This talk is presented by Darin Hayton, Ph.D., Associate Professor of History, at Haverford College.
From prisons to asylums, iron was an essential material in institutions that sought to confine people, to incarcerate individuals deemed dangerous to society and, perhaps secondarily, themselves. Iron protected sane, rational people, by depriving the insane and irrational from the freedom of movement. In the early nineteenth century, Philadelphia Quakers established a new asylum just north of the city, the Friends’ Asylum. They imagined this asylum as an institution that rehabilitated patients, who could then return to society. For these Quakers, the asylum was no longer a place of confinement but was, instead, a home that sought to restore people to their natural state of sanity. Central to their restorative program and to their asylum was iron.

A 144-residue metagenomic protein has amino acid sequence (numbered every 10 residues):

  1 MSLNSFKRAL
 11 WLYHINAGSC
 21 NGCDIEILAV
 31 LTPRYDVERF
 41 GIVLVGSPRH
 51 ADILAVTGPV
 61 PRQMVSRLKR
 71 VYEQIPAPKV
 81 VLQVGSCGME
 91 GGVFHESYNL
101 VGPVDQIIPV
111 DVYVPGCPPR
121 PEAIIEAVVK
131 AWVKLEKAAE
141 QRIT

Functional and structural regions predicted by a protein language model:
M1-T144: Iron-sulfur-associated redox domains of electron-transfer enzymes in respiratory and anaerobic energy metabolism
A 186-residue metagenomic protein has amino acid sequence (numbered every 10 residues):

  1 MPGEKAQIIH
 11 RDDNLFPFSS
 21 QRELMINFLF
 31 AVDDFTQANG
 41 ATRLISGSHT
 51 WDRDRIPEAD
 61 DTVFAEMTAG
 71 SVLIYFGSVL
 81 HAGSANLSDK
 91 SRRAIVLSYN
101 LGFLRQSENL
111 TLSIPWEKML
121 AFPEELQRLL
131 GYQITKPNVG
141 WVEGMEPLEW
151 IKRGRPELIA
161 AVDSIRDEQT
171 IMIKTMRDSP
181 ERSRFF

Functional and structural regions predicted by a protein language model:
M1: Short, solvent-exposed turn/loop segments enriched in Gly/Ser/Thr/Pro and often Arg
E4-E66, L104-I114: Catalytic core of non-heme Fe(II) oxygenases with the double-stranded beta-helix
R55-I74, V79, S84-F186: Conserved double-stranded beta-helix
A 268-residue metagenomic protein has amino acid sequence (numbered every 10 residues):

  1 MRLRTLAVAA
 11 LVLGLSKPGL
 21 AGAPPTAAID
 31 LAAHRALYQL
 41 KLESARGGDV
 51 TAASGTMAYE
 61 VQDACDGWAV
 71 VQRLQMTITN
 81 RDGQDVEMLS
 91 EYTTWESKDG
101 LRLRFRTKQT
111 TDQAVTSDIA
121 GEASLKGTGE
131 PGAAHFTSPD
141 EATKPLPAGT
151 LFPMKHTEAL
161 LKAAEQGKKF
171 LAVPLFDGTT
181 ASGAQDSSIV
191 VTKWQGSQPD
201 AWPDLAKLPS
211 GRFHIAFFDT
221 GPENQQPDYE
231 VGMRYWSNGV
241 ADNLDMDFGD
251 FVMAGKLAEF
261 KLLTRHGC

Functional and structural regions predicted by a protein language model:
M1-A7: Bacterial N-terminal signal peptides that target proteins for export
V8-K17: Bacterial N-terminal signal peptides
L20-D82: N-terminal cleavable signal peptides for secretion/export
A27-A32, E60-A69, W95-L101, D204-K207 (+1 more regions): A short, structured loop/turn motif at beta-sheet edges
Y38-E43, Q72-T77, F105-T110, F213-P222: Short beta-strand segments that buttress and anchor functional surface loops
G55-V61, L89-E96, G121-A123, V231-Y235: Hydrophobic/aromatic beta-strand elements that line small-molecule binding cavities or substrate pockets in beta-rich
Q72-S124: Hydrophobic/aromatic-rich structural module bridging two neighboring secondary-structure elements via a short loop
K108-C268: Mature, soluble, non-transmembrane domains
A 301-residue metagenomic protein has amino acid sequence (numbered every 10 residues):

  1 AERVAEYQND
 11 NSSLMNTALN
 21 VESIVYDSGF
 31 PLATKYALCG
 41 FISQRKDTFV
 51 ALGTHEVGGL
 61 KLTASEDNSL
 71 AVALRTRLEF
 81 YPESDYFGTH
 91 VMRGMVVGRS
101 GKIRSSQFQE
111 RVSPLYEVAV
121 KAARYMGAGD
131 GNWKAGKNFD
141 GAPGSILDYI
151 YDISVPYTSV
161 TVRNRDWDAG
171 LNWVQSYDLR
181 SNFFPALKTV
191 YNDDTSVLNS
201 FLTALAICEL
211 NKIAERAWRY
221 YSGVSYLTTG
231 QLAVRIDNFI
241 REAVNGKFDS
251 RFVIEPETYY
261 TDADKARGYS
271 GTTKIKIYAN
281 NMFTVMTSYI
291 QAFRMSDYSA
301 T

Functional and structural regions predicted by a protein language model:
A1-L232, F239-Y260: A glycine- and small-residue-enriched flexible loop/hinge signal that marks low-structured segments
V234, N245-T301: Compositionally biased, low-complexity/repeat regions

By looking closely at the attention the Quakers paid to iron in the process of planning and constructing the Friends’ Asylum we can see how they recast iron from a material of imprisonment into a material of emancipation. Although they seem to deploy iron in traditional ways — e.g., as locks and shackles, on windows — their conception of the metal transformed it into an essential element of their therapeutics.
This program will be presented via Zoom: https://temple.zoom.us/s/97623660458
Registration is encouraged.
This workshop is presented in conjunction with Care and Custody: Past Responses to Mental Health exhibit. This exhibit, sponsored by the National Library of Medicine, will be on display in the Ginsburg Library from the end of September through the beginning of November 2021. We have prepared a weeklong online program related to the exhibit, which features workshops, speaker events, and local resources.
Please contact Courtney Eger, firstname.lastname@example.org, with any questions.